As some of the big names left over from the November free-agency rush start coming off the board, the Cubs start camp with post-prime Andrelton Simmons as their big addition. So even with Carlos Correa possibly willing to go for a much shorter deal than anticipated, Jed Hoyer addressed the media with his typical composure and said he’s “happy with our middle infield.”
Here’s to hoping he was lying through his teeth, or at least playing coy. It certainly seems as though he’s simply denying the heat of the irons the Cubs have in the fire, particularly when he’s talking about the work they still have left to do.
“Certainly, we’re going to add a lot more players,” Hoyer said.
As for whether any of those will be of the impact variety, well, that’s when the baseball boss teased the crowd.
“We’re having a lot of conversations,” Hoyer explained. “I’ve done this too long to assume that anything gets across the finish line. So, you try to keep a lot of balls in the air. And some of those may be, as you guys would deem, ‘significant.’ Some may not be.”
A significant addition?
Hoyer: "We're having a lot of conversations. I've done this too long to assume that anything gets across the finish line. So, you try to keep a lot of balls in the air. And some of those may be, as you guys would deem, 'significant.' Some may not be." https://t.co/Bp8uyXK31Z
— Maddie Lee (@maddie_m_lee) March 14, 2022
We might do something, we might not. Maybe we’ll sign a big-time player and maybe we won’t. Typical exec-speak for the most part, except that the Cubs have shown very little outward activity at a time when most of their would-be targets are coming off the board.
Hard-throwing lefty Yusei Kikuchi signed a very reasonable three-year, $36 million deal with the Blue Jays. Matt Olson was traded to the Braves, seemingly putting the Dodgers in the driver’s seat for Freddie Freeman and leaving Anthony Rizzo with the Yankees. Seiya Suzuki has reportedly agreed to a deal with the Padres for five years and $70 million and we could see something formalized soon.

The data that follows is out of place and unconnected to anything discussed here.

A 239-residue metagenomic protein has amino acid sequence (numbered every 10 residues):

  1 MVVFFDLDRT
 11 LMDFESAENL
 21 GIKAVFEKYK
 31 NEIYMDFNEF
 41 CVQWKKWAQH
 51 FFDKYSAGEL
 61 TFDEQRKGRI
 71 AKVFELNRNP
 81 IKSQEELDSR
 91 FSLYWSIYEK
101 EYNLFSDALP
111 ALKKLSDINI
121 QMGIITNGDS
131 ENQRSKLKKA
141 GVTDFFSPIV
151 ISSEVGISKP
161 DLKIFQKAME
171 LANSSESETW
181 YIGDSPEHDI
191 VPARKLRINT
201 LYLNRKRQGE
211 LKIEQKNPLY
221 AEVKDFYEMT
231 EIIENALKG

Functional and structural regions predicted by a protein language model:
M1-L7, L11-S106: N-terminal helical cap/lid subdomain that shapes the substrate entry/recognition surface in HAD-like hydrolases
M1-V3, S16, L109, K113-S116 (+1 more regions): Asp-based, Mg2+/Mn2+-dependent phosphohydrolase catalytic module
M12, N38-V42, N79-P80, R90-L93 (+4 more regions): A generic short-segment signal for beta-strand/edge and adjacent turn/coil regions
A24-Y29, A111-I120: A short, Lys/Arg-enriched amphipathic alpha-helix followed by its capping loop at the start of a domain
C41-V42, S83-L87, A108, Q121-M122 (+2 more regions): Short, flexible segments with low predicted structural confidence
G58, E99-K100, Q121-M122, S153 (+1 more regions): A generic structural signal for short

If the Cubs are involved in the Correa talks on at least a peripheral level, could there still be other impact players on their radar? Perhaps Nick Castellanos now that the NL has the designated hitter on a permanent basis. The qualifying offer may cloud that pursuit a bit, but adding two big-time hitters would mitigate concerns about losing a pick.
Though it’s purely anecdotal, you might be able to find a way to convince yourself that a reunion is possible if only because the Cubs are already on a tear when it comes to bringing back short-tenured fan-favorites. Neither Jesse Chavez nor Robel Garcia moved the needle, but Castellanos sure would. There’s also a cloak-and-dagger feel a la the Dexter Fowler deal in 2016 because little has been reported about the outfielder’s courtship.
And you know what? Maybe the big move(s) the Cubs have planned involve trades that would bring back prospects or pitchers. The Padres have long been looking to unload salary and the Cubs have been involved in some of those talks. The two teams match up pretty well on such a deal, though it probably wouldn’t be the sort of thing meant to spur immediate contention on the North Side.
We’ll know more in the next few days as the Cubs look to solidify their roster before spring games get started. The market seems to be picking up steam in a big way of late as well, so I’d expect a lot of action this week.